SALT LAKE CITY — Although they needed interpreters for their words, the tears of the parents of Hser Ner Moo didn't need any translation.
Both took the witness stand Wednesday during the second day of the trial of Esar Met, who is charged with murdering their 7-year-old daughter. Their testimony was at times full of emotion that was understood by everyone in the courtroom, even if there was a language barrier in delivering their words.
A somber Cartoon Wah — often with his head bowed and his chin in his chest, occasionally wiping away tears with a tissue — was the first to tell jurors about his young daughter.
"I have lost many things in my life, but this is the biggest thing. She was my only daughter. Everybody around her loved her," he said.
Met, 26, is charged with aggravated murder and child kidnapping, first-degree felonies, in the March 31, 2008, death of the Myanmarese refugee girl. She lived in the same neighborhood and was found dead in the shower stall inside Met's basement apartment.
As Hser's family members testified Wednesday, Met's defense attorneys continued to try and raise suspicions about the behavior of Met's four roommates by pointing out what they did, and didn't do, when the girl went missing. They also raised issues of cultural differences among the Myanmarese refugees, and how the Karen-speaking family members of Hser Ner Moo as well as Met's own roommates would never associate with people like Met.
Also Wednesday, prosecutors tried to establish that Hser was healthy and did not have any cuts or bruises prior to her body being found. They also tried to establish that she was a frequent hand washer, as the defense is expected to raise questions about how and when Met's DNA got under the young girl's fingernails, and how small drops of her blood got on his jacket.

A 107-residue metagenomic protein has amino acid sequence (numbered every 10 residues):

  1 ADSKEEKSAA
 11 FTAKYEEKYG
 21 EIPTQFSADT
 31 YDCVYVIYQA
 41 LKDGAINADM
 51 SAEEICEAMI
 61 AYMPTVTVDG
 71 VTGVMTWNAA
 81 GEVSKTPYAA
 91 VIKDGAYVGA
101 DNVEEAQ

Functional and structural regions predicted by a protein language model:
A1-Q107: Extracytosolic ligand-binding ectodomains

Hser's mother, Pearlly Wa, often had to pause to collect herself when she took the stand, as she buried her face in the palms of her hands and used tissues to dry her eyes.
"I want to tell you and the court that it is the biggest loss in my life," she said. "Now when I see the little girls run around it breaks my heart."
Wa told the court how she had been with her daughter the morning of March 31 but then had to leave for a dentist appointment. When she came back home, Hser was gone.
"And I was looking for her, I was looking around, and nobody saw her," she said. "When late in the evening I did not see her, I thought. 'This is something bad.'"
Her fears were confirmed the next night when South Salt Lake Police Chief Chris Snyder told her they had found her daughter's body.
Pearlly Wa described Hser as smart and said she was very loved in the family. "She has a unique gift. She loved God, and she loved others," she said.
Anytime Hser was hurt or needed help, "She would always call me and I would take care of her," her mother said.
She said Hser had not come home recently with blood on her from an injury, such as a bloody nose. Prosecutors were trying to establish that blood later found on Met's jacket could not have come from a "horse playing" incident prior to her death, as defense attorneys have alleged.
Cartoon Wah said he went to work that morning after fixing his daughter breakfast, and returned to discover that she was missing.
"(My wife) said. 'We lost our daughter,'" Wah said. "I was very worried because she was young."
Wah said his daughter was never late and always came home when she was supposed to. "She always worried about being late for school. She always reminded me to go to work," he said. "She doesn't want to be late because in this country people respect time."
An interpreter was also used to translate attorneys' questions to Hser's three brothers who also testified Wednesday. A separate interpreter sat next to Met to tell him what was being said.
Even with an interpreter, the flow of the questioning was often slowed because of the language barrier. Cartoon Wah, who was on the witness stand for 90 minutes, didn't seem to understand some of the questions, even when delivered in his own language.
Most of Hser's family said they had never heard of Met before their daughter disappeared and had no idea he was living in a nearby basement where four friends lived upstairs. Only Hser's oldest brother said he had seen Met once but had never spoken to him. None of the family members said they were aware that Hser and Met would occasionally play together.
During cross-examination, defense attorney Denise Porter tried to raise questions about the behaviors of Met's four roommates, noting that they didn't really help search for Hser when they found out she was missing.
"They just went back to eating and watching their movie," she said.
She also noted that they never answered their door when police were first searching the area, despite loud knocking, calling out and flashlights being illuminated into their apartment. When the FBI went to the apartment the next day, it still took them 5 to 10 minutes to open the door.
The trial is scheduled to run for three weeks.